Public, private firms which can’t afford to pay wages must halt operations – Kasolo

Information Permanent Secretary Chanda Kasolo says both public and private companies which cannot afford to pay workers salaries must halt operations.

And Kasolo says ZNBC does not cover the opposition for fear of the unknown.

Speaking when he featured on Radio Phoenix’ Let the People Talk, Friday, Kasolo said all businesses that could not pay employees a minimum wage must close down.

“There are certain institutions that haven’t been paid for eight months or so but that is not necessarily true. Some people may not have had their benefits paid for eight months because they are not working for the organization but the salaries may have not been paid for two-three months. And that’s not right of course. Everybody deserves the right to be paid immediately for the services that they have given but both organizations that have been mentioned (Times of Zambia and Postal services) are not be 100% permanent. They are semi-independent government organizations and action is being taken. For example Times of Zambia and Zambia Daily Mail are now under the IDC which holds all semi-government organizations or parastatals. So the issue is being addressed,” Kasolo said.

“But the fact that people are not getting paid should not justify them being on lower salaries…If that business can’t cope to pay a living wage which is a minimum wage, then they must pose and that includes state organizations.”

And Kasolo said ZNBC did not cover the opposition for fear of the unknown.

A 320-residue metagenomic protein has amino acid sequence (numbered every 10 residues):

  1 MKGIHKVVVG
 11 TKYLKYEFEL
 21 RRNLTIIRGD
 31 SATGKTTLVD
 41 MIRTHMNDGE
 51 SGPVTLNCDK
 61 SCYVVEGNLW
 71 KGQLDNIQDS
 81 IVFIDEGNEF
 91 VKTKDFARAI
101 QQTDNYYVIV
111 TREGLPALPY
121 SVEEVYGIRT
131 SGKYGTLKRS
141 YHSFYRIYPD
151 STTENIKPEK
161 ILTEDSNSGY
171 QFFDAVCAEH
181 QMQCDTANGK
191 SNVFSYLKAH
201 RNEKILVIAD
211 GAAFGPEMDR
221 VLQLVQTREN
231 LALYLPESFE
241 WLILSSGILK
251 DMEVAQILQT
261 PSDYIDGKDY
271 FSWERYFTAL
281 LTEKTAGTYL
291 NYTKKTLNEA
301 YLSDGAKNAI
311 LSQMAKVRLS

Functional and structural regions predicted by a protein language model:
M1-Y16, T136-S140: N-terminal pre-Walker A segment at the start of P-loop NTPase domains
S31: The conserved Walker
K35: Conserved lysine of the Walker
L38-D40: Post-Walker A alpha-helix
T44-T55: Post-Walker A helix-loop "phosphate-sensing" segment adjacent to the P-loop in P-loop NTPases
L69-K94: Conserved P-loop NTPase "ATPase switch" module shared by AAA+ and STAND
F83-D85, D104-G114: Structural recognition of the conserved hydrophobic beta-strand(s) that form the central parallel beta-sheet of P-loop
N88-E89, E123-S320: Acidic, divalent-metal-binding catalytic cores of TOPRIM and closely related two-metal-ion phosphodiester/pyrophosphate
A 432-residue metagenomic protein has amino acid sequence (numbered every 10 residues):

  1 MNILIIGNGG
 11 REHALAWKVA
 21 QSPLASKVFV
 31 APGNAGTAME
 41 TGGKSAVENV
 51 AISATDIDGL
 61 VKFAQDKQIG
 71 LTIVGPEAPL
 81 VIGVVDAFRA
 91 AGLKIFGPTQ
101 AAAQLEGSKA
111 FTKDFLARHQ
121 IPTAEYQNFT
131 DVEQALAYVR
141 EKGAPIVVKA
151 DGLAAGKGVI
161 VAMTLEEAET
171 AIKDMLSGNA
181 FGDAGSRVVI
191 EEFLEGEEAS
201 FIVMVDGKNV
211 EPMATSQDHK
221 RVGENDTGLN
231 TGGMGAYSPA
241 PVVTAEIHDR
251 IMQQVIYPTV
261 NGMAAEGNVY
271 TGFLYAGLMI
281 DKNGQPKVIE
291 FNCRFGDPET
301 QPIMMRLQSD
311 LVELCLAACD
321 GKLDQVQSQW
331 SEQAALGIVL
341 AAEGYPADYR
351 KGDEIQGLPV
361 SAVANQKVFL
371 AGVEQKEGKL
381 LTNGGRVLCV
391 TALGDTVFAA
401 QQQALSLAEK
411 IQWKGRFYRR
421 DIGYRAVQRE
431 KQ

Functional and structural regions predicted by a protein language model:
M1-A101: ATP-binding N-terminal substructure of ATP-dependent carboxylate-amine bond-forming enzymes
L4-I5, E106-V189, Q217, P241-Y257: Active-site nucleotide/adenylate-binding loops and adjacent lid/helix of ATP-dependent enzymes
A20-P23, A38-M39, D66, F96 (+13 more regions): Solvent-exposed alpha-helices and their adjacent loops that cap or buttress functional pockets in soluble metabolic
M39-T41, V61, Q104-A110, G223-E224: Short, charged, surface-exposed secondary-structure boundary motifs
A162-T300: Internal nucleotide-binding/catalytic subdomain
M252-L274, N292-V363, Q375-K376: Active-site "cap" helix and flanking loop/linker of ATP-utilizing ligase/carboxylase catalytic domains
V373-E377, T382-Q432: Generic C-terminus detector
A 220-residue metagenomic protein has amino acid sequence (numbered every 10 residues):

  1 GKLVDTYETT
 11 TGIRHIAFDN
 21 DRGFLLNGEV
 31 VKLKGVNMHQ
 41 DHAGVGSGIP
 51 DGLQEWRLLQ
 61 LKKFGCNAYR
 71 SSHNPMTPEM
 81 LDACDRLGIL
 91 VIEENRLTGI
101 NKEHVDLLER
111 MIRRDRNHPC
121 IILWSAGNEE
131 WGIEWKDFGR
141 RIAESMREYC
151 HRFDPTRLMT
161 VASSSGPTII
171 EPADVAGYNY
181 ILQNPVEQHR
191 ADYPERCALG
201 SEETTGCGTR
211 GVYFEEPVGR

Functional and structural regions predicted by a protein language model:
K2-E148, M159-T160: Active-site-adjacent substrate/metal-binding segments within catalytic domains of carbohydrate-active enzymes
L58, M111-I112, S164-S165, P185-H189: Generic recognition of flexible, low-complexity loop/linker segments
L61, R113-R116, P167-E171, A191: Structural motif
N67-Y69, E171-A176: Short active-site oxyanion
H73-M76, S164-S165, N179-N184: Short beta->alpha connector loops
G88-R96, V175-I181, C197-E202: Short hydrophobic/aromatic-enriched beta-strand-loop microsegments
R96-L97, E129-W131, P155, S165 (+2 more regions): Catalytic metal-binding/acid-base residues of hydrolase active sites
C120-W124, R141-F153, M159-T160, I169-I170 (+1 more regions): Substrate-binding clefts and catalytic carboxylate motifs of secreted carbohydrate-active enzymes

“I am not aware if KBF was covered or not covered. I would have hoped that he would have been covered. Maybe the timing is a factor. You know when two big stories come up on the same day it’s unfortunate. It’s better they come on different dates. Now if he wasn’t covered then I am sorry that whatever happened, ZNBC should have not missed that issue. It should have covered it. It’s very important [but] I think that times and Daily Mail covered that. Of course ZANIS are not in that sort of news, so they are exempted. But for me, private media also choose who they want to cover and private media does not cover the government of the day enough so the government of the day complains,” said Kasolo.

“I don’t give instructions and I don’t get instructions. They operate independently but the problem is they fear of the unknown. They fear that if they cover the opposition too much [then] they will be disciplined. That’s a fear from the past. I think this is a very big difference compared to governments before. You find that they allow. Even President Edgar Chagwa Lungu was saying ‘why are you covering me only? ‘why don’t you cover the opposition to say their side of the story?’ let them say what they want to say that ‘are we going to eat roads?’ let the journalists ask questions which the general public would like to ask those people and this is not allowing the opposition to come and start insulting the government no. That we will not allow.”




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